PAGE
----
behind was the one Spirit or Being of which the gods were names and personalities and powers, ekam sat vipra bahudha vadanti? These godheads were not only masters of physical Nature but they were at the same time inward divine powers. Simultaneously, they were also states and energies born in our psychic being. Godheads, devas, are declared to be the guardians of truth and immortality, the children of the Infinite, and each of them to be in his origin and his last reality the supreme Spirit putting in front one of his aspects. In the Vedic vision, the life of man was a thing of mixed truth and falsehood, a movement from mortality to immortality, from mixed light and darkness to the splendour of a divine Truth whose home is above in the Infinite but which can be built up here in man's soul and life. This building up the home of Truth here implies a journey and a battle between the children of Light and the sons of Night, a getting of treasure, of the wealth, the booty given by the gods to the human warrior, and a journey and a sacrifice. The Vedic poets spoke of these things in a fixed system of images taken from Nature and from the surrounding life of the war-like, pastoral and agricultural Aryan peoples. And these images centred round the cult of Fire and the worship of the powers of living Nature and the institution of sacrifice. The Vedic poets used for their expression a fixed and yet variable body of other images and a glowing web of myth and parable which expressed to the initiates a certain order of psychic experience and actual realities.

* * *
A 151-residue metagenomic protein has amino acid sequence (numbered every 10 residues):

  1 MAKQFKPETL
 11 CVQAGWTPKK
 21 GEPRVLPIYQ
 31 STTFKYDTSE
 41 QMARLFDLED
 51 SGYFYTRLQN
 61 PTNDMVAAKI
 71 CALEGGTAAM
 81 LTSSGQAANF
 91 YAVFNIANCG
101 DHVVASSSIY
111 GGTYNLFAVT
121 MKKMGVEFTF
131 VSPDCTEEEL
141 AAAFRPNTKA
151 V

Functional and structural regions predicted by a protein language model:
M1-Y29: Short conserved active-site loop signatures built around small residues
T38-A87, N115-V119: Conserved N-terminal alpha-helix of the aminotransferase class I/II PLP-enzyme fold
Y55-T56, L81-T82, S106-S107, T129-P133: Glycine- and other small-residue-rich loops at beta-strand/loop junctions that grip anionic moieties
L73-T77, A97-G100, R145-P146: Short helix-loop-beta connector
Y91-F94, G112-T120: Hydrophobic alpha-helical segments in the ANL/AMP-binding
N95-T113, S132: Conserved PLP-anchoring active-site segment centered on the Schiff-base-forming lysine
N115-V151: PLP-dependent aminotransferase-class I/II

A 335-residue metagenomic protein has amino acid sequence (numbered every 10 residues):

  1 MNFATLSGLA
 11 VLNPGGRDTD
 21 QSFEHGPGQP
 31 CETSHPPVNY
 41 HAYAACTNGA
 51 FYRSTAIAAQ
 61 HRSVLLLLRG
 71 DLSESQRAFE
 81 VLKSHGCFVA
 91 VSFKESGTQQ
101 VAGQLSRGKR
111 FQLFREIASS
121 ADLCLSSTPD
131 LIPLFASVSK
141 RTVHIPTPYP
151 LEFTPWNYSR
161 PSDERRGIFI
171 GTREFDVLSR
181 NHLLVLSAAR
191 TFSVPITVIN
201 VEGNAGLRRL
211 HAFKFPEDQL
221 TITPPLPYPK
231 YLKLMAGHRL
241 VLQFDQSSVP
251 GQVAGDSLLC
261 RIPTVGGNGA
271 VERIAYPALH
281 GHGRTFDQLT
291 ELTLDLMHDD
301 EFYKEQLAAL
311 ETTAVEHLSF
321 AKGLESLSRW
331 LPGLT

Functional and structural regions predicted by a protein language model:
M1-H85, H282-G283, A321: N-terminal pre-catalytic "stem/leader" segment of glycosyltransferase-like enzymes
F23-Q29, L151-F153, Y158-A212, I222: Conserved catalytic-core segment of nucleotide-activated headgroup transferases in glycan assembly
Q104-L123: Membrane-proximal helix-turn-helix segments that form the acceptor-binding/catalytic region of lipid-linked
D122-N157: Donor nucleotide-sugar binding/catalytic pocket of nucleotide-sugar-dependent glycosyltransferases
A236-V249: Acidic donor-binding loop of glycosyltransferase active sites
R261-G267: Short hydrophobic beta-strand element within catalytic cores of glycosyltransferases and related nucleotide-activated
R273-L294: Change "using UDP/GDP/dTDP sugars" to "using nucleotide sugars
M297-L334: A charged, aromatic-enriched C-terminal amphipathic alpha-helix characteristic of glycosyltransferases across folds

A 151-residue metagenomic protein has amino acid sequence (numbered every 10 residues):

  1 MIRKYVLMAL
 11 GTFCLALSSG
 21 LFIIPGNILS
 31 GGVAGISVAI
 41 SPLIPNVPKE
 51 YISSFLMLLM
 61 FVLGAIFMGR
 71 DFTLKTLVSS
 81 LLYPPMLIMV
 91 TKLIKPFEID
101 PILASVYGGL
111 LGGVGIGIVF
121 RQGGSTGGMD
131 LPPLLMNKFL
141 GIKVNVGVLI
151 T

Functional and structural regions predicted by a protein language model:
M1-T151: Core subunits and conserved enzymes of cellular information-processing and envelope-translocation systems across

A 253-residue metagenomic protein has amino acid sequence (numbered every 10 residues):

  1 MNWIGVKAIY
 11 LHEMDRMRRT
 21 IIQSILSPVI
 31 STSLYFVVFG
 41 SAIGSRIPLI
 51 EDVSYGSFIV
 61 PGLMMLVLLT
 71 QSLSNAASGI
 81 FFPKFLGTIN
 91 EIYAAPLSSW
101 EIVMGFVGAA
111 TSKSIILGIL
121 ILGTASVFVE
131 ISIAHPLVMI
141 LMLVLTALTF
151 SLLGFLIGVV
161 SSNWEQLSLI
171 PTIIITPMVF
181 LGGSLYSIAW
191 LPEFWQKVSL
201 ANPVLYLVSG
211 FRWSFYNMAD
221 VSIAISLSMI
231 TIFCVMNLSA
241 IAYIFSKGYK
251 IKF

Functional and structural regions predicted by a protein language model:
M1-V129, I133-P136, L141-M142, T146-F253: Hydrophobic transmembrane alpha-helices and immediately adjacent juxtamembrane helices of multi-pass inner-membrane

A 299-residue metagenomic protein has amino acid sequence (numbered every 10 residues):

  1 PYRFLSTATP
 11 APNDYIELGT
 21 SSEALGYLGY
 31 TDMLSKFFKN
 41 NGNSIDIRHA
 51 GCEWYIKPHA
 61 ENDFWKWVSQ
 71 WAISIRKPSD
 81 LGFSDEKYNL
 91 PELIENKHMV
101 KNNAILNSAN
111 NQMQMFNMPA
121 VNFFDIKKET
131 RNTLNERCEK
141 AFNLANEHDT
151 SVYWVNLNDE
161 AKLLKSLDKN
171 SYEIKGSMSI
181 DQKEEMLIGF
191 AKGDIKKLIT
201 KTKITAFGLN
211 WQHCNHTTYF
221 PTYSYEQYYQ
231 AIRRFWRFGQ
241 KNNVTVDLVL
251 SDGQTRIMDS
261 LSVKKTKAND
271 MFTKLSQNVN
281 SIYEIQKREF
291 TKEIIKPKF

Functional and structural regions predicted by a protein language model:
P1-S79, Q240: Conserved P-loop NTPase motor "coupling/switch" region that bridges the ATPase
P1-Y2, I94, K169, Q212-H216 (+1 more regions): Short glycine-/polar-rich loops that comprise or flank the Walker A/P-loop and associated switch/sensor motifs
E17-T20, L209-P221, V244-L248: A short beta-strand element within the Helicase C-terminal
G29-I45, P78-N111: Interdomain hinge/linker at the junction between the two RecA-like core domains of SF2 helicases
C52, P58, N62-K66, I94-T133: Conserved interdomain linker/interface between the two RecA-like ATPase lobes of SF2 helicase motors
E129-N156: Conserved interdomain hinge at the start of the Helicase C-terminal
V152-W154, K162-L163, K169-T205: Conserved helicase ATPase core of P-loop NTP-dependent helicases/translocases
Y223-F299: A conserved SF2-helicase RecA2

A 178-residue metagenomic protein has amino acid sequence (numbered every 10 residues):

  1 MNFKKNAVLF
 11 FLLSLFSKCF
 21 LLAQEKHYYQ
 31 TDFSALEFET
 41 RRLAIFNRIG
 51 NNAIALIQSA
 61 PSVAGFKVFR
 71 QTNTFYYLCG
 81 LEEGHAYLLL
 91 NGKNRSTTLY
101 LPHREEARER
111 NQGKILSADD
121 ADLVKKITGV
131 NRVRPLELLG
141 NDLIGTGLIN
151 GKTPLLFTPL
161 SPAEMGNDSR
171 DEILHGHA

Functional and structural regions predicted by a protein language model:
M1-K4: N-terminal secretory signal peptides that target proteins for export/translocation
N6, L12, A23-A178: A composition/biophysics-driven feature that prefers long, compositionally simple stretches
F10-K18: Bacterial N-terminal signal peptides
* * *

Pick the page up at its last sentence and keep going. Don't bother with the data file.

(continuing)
Yaska has spoken of several schools of interpretation of the Vedas. He has declared that there is a triple knowledge and therefore a triple meaning of the Vedic hymns, a sacrificial